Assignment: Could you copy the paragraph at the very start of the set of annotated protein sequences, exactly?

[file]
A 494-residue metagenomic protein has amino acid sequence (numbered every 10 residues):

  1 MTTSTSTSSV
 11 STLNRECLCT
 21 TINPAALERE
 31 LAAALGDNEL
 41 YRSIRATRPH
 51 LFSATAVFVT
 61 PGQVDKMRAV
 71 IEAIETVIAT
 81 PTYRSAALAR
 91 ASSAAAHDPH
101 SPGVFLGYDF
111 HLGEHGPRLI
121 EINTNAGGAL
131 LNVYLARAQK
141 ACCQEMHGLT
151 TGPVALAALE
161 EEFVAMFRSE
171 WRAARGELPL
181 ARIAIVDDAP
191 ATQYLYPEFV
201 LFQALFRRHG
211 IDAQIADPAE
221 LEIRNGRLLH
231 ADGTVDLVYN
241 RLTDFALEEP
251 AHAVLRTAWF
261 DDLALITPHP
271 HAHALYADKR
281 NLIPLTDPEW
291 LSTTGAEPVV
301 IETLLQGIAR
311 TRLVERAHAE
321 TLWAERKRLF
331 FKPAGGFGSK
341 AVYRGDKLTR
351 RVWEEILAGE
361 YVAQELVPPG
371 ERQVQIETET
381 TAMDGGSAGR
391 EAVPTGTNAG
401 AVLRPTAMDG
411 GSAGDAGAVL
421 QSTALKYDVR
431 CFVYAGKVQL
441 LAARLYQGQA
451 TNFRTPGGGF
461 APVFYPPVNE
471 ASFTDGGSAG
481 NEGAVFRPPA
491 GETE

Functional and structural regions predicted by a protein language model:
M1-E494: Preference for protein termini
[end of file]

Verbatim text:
A 494-residue metagenomic protein has amino acid sequence (numbered every 10 residues):